The Butterfly Effect 

Sometimes, the best lessons are those that are unplanned.

Time: Just after Recess. The kids come into class all excited and sweaty. I hear some buzz about D and a butterfly, but thinking it’s about a sticker or something trivial, I ignore it. But as the lesson continues, the buzz gets louder, and in between tasks, a small group of kids gathers around D. I peep, and to my horror, I see a butterfly (It’s a Monarch butterfly, a girl informs me) pinched in between a pair of fingers, held just above an empty bag of potato chips. It is alive. Let it go, I tell D. Put it outside. She complies, but the class troops along, just to see what will happen. At first, I ask them to just look and observe the butterfly, and then go back to class. No touching. Just look. But pushing and shouting ensue as they try to get a better view. It’s way too chaotic. I decide to get them back in, but no amount of shouting will pry them away. Both teachers from the classrooms on either side of us come out and give me icy looks. One closes her doors.

I finally herd the class back in, but their minds are still on the butterfly. It is now I get the lowdown on what happened. A girl from another class had challenged two girls from my class, D and A, saying that they ‘would get 10 points if they caught a butterfly’. Points for what, nobody knows. But the challenge was issued. D and A go to the field, and miraculously, D manages to catch a butterfly (‘Just by clapping’, D says, gesturing). Having no other container, she puts it in her empty bag of potato chips. The girls, possibly remembering some bits of Science, then throw in some flowers and sticks (‘Sticks?’ I ask during the retelling. ‘Whatever for?’ They look at me blankly, considering this for the first time). 

So now. We have a butterfly outside on the ledge next to the corridor. I talk a bit about how butterflies are meant to be free so we can all admire their beauty. But what’s going to happen to it? Someone asks. Someone else notes that some of the powder on the wings has been rubbed off. And another someone else takes this time to inform the class that if you rub your eyes after you touch a butterfly’s wing, you will go blind. A few more girls have stories of insects and animals. I look at their 9-year-old faces. I see alarm and worry. “Okay. All we can do now is hope for the best,” I say.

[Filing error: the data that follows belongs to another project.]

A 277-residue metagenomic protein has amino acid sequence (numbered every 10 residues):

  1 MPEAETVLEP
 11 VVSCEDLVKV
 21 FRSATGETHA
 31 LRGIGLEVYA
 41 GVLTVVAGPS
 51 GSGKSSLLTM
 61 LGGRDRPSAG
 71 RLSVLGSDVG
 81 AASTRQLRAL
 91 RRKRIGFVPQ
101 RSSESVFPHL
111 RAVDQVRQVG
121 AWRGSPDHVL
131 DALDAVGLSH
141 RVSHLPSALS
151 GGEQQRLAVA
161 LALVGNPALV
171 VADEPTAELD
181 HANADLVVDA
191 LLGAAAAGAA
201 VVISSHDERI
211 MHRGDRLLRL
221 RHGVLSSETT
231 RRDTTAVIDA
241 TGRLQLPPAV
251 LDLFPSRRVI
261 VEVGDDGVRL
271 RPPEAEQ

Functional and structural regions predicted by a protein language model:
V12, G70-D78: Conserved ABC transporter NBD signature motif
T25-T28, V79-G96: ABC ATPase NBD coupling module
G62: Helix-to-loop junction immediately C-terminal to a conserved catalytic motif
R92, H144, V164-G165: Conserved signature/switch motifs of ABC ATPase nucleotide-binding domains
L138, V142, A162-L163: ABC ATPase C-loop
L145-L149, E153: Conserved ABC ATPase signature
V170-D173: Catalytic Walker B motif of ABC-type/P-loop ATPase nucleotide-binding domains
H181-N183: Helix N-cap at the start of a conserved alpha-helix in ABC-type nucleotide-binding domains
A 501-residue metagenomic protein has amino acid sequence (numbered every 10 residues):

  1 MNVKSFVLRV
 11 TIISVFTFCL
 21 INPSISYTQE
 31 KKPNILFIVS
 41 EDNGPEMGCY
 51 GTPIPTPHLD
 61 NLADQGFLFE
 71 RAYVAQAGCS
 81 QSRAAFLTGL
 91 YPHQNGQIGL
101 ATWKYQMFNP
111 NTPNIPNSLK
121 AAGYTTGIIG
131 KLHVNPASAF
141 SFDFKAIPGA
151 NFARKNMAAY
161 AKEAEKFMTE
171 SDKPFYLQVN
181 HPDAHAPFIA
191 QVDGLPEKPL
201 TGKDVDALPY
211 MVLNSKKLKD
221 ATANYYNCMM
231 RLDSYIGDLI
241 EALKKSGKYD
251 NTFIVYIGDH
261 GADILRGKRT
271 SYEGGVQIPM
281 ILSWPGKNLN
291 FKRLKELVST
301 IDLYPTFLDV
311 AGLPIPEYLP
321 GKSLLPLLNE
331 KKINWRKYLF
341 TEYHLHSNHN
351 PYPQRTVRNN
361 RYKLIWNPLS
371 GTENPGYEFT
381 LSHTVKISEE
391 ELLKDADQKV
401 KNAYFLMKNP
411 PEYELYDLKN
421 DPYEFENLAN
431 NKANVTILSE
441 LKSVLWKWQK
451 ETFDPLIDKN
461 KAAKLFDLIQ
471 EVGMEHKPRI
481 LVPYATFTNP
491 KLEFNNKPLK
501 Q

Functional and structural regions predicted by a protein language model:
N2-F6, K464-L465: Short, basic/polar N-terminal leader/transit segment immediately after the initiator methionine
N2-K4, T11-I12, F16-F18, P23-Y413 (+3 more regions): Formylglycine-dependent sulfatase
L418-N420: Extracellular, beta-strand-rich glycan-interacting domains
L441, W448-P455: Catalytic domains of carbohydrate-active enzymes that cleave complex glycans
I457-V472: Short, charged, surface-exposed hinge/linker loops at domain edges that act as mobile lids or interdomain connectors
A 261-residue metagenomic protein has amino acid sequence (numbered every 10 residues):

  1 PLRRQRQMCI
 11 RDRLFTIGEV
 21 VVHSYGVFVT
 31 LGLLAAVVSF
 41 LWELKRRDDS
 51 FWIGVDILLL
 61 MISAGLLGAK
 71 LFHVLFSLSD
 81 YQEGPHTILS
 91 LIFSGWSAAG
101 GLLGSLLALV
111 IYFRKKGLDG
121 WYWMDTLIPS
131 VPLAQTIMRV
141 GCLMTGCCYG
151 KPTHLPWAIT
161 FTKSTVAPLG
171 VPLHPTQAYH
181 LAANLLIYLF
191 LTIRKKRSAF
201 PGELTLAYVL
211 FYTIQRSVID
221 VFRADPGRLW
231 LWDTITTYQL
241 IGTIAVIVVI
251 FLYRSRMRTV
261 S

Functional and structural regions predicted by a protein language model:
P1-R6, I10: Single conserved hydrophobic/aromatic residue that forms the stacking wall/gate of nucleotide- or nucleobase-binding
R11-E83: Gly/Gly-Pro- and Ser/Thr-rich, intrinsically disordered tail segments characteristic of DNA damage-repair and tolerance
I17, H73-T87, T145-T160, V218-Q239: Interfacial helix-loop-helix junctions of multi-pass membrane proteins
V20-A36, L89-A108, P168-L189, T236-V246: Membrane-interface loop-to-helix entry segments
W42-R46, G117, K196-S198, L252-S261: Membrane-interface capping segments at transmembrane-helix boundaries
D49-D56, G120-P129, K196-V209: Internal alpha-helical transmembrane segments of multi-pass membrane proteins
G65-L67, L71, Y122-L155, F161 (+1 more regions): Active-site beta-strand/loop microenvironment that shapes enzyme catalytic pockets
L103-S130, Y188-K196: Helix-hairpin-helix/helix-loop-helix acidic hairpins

“But what if other people touch it?”

I decide that since my lesson has been derailed anyway, I would just seize these teachable moments. 

 “Well, what do you think we can do? Maybe we can make a sign?”

Within 2 seconds, 2 girls have written ‘don’t touch it’ signs and taped them near the butterfly.

“You know what we can do now,” I tell the rest. “We can write a letter to the butterfly.”

I write ‘Dear butterfly,’ in my free writing book on the visualizer. The class has gone quiet. Everyone is earnestly writing in their books, and on scraps of paper. They still want to check on the butterfly though, so I say they can go quietly and observe it in small groups. More noise. The teachers emerge again. One at a time, I say. The kids quarrel a bit about turn-taking. I’m writing in my own free writing book, and want to see how they settle this. Admirably, they come up with a queue system of their own. They observe the butterfly, and try to match its colours in their book with their colouring pencils. It fell! A girl announces. The whole class panics. I make sure the butterfly is alright, then step in to calm them down again.

Call it authentic learning. Call it a teachable moment. Call it a reckless abandonment of Unit 2 corrections. But I’ve never seen the class as engaged in a writing task before. 

Midway through, D goes out and puts her note near the butterfly. She’s touching it! Someone cries. But it’s hers! Someone retorts. It isn’t hers! Another says. It belongs to…one girl says ‘the air’, another says ‘no, it’s God’s’. I listen on, still intently writing. It is a rather fascinating, this concept of who owns nature. 

The period ends. I walk out of the classroom, and I see D’s note. I run to the staffroom to get my phone and snap a photo. And later, when I return after school to clean the notes up (one girl I asked said the butterfly eventually flew away), I see a ‘get well soon’ note taped to the railing. 

We’re sharing about what we have written tomorrow. I’m looking forward to it. 


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